And neither of my soundcards are supported, and probably never will be either. SB Live! and SoundMax AD1888 don't have digitally signed drivers available and there is no way to force Win7 to accept non-signed ones, and I am not going to buy new soundcards just because an OS refuses to accept what I have.


If I had posted a comment in response to a new version of a Linux distro being released and called it a failure for not supporting all my hardware, I'd get at least 900 replies that it is the hardware vendor's fault for not providing up to date drivers. In this case, I agree with them, especially when it comes to Creative... they seem notoriously bad about not releasing drivers for newer Windows versions in hopes that you'll go out and buy one of their latest cards.

Reply Score: 2

leech Member since:
2006-01-10

There is kind of a logical reason for this.

Under Windows you are talking a closed source development model, so really you can only blame the hardware vendor or Microsoft for not having the drivers available. Most people blame Microsoft, because they are the giant and should have more control.

With Linux, it really is the Hardware Vendor that the fault lies upon, because if they don't make the driver themselves, they have the possibility of just releasing specs (whether under NDA or not) to someone in the Linux community and then the driver will be created.

When there is no available specs, then the driver has to be reverse engineered, which in many cases is pointless, because by the time the driver is in a usable state, the hardware itself is mostly obsolete.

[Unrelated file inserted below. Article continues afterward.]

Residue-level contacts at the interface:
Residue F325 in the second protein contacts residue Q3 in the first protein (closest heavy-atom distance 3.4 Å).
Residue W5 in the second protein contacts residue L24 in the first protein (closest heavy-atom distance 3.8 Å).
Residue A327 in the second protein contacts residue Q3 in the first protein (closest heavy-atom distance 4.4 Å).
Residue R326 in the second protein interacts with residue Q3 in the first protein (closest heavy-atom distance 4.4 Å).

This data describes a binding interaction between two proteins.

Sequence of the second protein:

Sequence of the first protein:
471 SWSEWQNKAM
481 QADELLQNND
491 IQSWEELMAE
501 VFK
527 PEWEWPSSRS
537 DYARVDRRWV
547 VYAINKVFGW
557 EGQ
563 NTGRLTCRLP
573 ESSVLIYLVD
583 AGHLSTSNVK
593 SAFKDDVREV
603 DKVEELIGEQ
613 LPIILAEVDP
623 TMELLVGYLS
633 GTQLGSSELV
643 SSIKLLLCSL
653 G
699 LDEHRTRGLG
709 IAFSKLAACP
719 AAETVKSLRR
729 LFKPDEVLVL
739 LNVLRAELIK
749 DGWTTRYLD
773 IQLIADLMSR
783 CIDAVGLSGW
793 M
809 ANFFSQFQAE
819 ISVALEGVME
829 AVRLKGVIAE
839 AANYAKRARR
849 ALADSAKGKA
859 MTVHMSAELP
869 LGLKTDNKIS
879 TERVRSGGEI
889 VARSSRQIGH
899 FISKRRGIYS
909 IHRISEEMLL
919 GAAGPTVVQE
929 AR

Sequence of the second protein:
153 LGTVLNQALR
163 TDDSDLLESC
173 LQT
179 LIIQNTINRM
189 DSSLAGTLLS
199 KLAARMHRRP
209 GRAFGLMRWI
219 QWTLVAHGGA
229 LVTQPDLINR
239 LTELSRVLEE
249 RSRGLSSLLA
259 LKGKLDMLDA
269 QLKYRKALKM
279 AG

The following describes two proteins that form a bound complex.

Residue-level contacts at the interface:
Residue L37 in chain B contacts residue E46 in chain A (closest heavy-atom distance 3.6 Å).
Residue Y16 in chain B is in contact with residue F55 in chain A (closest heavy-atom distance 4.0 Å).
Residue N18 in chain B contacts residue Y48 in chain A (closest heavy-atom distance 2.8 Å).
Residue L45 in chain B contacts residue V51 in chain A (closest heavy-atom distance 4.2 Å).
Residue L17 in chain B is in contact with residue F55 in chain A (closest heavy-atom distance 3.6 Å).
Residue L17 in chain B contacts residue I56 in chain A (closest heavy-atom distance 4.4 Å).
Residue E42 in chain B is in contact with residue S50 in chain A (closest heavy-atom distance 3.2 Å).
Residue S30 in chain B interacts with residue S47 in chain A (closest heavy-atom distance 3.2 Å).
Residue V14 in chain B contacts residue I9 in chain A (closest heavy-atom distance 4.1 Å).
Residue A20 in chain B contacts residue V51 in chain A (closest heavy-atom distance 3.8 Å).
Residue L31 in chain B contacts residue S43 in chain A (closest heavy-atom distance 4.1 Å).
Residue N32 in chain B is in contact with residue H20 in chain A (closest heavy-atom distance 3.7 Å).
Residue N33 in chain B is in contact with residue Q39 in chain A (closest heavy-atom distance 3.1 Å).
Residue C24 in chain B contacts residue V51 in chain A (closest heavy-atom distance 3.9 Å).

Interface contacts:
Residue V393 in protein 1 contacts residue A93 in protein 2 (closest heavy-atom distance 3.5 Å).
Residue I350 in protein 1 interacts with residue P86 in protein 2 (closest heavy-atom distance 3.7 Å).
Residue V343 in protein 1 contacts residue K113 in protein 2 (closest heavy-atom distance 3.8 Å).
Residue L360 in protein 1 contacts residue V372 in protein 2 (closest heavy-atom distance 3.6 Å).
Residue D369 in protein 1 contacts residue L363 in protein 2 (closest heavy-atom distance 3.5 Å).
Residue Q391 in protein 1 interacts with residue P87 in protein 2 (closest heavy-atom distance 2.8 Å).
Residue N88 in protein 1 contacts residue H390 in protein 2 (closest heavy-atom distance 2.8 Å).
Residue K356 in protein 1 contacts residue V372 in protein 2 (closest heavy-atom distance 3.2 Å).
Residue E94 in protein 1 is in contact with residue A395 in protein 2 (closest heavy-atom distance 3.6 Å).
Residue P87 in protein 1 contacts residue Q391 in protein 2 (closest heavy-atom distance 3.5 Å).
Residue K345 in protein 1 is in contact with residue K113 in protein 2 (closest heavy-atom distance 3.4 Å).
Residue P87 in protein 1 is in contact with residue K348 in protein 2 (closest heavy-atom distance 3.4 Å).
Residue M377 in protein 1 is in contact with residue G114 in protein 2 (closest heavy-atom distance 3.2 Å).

I mostly agree though that the Hardware Vendors should be the ones to blame 75% of the time on Windows. The other 25% of the time it's because Microsoft has changed their driver model (like what happened when Win2k was released, as well as Vista).

Reply Score: 1

WereCatf Member since:
2006-02-15

If I had posted a comment in response to a new version of a Linux distro being released and called it a failure for not supporting all my hardware, I'd get at least 900 replies that it is the hardware vendor's fault for not providing up to date drivers.

I did mention that besides lacking the drivers it seems to actually work quite peachy and I was rather impressed. I didn't call Win7 a failure except for my personal case. And I didn't blame Microsoft for lacking the drivers either. It IS Creative's fault for not updating their drivers, and I don't even know the real manufacturer for those SoundMax chips, but they sure as heck are even worse.

Anyway, I still didn't take time to reboot out of WinXP, but I got yesterday a few priv messages from kurgan2001, and the last one seems interesting: http://www.blogsdna.com/2775/install-unsigned-drivers-on-windows-7-... . So, if you have similar issues as me then you could try that and hopefully it'd work then.

Reply Score: 2

sumone Member since:
2007-02-11

Only 64-bit forces signed drivers right? And have you tried the trick mentioned here: http://www.minasi.com/newsletters/nws0903.htm ?

Reply Score: 1

Comment by Kroc
by Kroc on Tue 26th May 2009 13:05 UTC
Kroc
Member since:
2005-11-10

Pretty nice work actually! Blu-Ray recording baked in without having to install third party crap == Win.

No WGA check to download, again, good move!

This one I noticed though: “SP2 removes the limit of 10 half open outbound TCP connections. By default, SP2 has no limit on the number of half open outbound TCP connections.” Welcome to the present.

P.S. Gosh, Microsoft, ditch the damn iframes in your site.

Reply Score: 4

RE: Comment by Kroc
by werfu on Tue 26th May 2009 13:34 UTC in reply to "Comment by Kroc"
werfu Member since:
2005-09-15